After Mitterrand's election in the 1981 presidential election, Bousquet occasionally met him at the Élysée to "talk about politics". In 1986, Mitterrand distanced himself from Bousquet when opposition groups accused Bousquet of crimes against humanity during World War II. Mitterrand said he had ended the relationship after Bousquet was charged with crimes against humanity for organising mass deportations of Jews.
The parquet général de Paris closed Bousquet's case by sending it to a court that no longer existed, which stirred outrage.
Trial and murder
In 1989, Serge Klarsfeld and his Association des fils et filles des déportés juifs de France (Sons and daughters of Jewish Deportees from France), the National Federation of deportees and internees, Resistants and Patriots and the Ligue des droits de l'homme filed a complaint against Bousquet for crimes against humanity for the deportation of 194 children from six departments of southern France. After eight years of investigation and numerous delay tactics, Bousquet was indicted by the national government in 1991. By 1995, only four senior French Vichy officials had been indicted for war crimes, and, only Paul Touvier had yet stood trial. The former Vichy official Maurice Papon was convicted of war crimes in 1998.
On 8 June 1993, a few weeks before his trial was scheduled to open, Bousquet was shot dead at his apartment at 34 Avenue Raphaël in Paris by the 51-year-old Christian Didier, who was accused of murder and pleaded not guilty, as he claimed the killing was justified by Bousquet's wartime crimes. With a history of pursuing former Vichy officials, Didier held a press conference to announce his killing of a "monster". He was defended by Thierry Lévy and Arnaud Montebourg. Didier was ruled sane although the court heard testimony about his mental problems and was convicted and sentenced to ten years in prison. Had the trial against Bousquet proceeded, it would have been the first against a French citizen for crimes against humanity, and it would also have served as a "trial of the Vichy regime", according to The Independent.
- Round up of Marseille (22–24 January 1943)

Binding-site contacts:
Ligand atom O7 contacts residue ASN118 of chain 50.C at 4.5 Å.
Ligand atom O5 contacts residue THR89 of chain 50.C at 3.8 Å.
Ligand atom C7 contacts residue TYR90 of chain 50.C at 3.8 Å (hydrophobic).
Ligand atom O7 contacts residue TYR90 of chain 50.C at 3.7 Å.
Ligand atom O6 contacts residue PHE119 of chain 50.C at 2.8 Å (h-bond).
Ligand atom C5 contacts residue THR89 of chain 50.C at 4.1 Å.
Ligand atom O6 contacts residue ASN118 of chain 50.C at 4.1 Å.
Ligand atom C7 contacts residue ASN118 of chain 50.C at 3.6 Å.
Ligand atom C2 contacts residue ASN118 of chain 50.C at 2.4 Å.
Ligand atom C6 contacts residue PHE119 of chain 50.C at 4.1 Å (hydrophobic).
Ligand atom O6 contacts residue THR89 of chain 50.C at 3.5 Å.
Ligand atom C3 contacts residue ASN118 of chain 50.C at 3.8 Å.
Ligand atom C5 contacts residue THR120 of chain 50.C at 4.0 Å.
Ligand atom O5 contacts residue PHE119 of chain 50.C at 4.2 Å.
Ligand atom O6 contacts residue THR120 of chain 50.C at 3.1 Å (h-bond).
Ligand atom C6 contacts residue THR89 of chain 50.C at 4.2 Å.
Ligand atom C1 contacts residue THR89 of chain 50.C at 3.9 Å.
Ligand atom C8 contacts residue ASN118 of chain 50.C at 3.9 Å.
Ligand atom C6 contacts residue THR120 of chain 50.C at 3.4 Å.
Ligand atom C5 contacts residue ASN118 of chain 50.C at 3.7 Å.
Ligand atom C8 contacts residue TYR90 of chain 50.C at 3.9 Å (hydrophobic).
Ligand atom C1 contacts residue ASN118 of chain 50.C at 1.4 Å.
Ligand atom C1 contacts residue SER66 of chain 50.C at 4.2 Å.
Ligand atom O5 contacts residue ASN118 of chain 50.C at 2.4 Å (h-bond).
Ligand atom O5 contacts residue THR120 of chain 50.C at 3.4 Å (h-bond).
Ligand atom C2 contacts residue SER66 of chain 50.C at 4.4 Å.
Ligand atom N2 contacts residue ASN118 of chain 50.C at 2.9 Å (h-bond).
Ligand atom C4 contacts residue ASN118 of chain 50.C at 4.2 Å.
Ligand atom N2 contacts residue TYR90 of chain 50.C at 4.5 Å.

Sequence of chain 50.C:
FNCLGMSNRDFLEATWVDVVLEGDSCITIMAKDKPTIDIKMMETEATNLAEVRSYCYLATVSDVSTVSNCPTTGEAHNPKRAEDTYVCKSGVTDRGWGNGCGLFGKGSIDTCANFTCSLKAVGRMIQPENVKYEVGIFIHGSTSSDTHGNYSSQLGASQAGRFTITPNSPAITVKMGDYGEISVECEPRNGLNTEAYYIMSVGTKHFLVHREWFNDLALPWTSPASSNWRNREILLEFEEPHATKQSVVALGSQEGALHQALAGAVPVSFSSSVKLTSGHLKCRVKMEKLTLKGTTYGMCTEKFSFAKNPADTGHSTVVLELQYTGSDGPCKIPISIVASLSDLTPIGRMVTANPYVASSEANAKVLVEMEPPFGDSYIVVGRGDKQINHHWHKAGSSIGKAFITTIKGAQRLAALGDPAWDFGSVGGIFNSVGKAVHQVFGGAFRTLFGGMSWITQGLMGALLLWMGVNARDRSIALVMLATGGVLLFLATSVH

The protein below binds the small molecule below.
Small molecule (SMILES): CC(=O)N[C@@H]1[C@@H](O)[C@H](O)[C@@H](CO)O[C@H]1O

- Eric Conan (28 September 1990). "La vraie vie de René Bousquet". Groupe L'Express. Retrieved 28 February 2018.
- Richard J. Evans (19 March 2009). The Third Reich at War: 1939–1945. Penguin Publishing Group. p. 407. ISBN 978-1-101-02230-6.
- David Cesarani (11 September 2002). The Final Solution: Origins and Implementation. Routledge. p. 198. ISBN 978-1-134-74421-3.
- Maurice Rajsfus, La Police de Vichy. Les Forces de l'ordre françaises au service de la Gestapo, 1940/1944, Le Cherche Midi éditeur, 1995. Chapter XIV, "La Bataille de Marseille", pp. 209–217 (in French)
- Wolfgang Seibel (30 June 2016). Persecution and Rescue: The Politics of the “Final Solution” in France, 1940–1944. University of Michigan Press. p. 225. ISBN 978-0-472-11860-1.
- "Mr Bousquet, ex-general secretary for the Police, is at Fresnes. It had to be so. Of course, it had to be so. But it should have begun by being so. But... Mr Bousquet (from the Sarraut gang) was the protégé of hard-line republicans and in spite of being the main responsible for the Maquis, he resigned his functions under congratulations of the utmost indecency" — « M. Bousquet, qui fut secrétaire général pour la Police est à Fresnes. Cela devait finir ainsi. Bien sûr, cela devait finir ainsi. Mais cela eût dû commencer ainsi. Seulement voilà... M. Bousquet (du gang Sarraut) était le protégé des républicains musclés et bien qu'il fût le principal responsable du maquis, il abandonna ses fonctions avec des félicitations de la plus parfaite indécence. », Je suis partout, 21 April 1944
- "Obituary: Rene Bousquet". The Independent. 9 June 1993.
- Martin had rendered important services to the French Resistance, notably by saving Mitterrand from arrest by the Gestapo at the end of 1943. Unlike Jean Leguay and Bousquet, Martin was never accused by the French authorities or by families of deported people. (Franz-Olivier Giesbert, François Mitterrand, une vie, éd. du Seuil, « Points », pp. 160–161)
- Mitterrand later said that Bousquet had financed all of the most prominent left-wing politicians from the 1950s to the 1970s, including Pierre Mendès France
- Simons, Marlise (17 July 1995). "Chirac Affirms France's Guilt In Fate of Jews" – via NYTimes.com.
- Michael Curtis (27 January 2015). Verdict on Vichy: Power and Prejudice in the Vichy France Regime. Arcade Publishing. p. 407. ISBN 978-1-62872-481-3.
- Mary Dejevsky (7 November 1995). "Killer's tale stirs ghosts of Vichy". The Independent. London. Retrieved 28 May 2012.
- Gary Borg, "Writer Sentenced In Vichy Slaying", Chicago Tribune, 14 November 1995. Retrieved 28 May 2012
- Mark Celinscak, "René Bousquet" in Atrocities, Massacres, and War Crimes: An Encyclopedia. Edited by A. Mikaberidze (Santa Barbara: ABC-CLIO, 2013), pp. 72–73.
- Pascale Froment, René Bousquet, Fayard, 2001
- Simon Kitson, 'The Marseille Police in their context from Popular Front to Liberation', D Phil thesis, University of Sussex, 1995
- Max Lagarrigue, 99 questions sur...les Français pendant l'Occupation, Montpellier, CNDP, 2006. see also Irénée Bonnafous and Revue Arkheia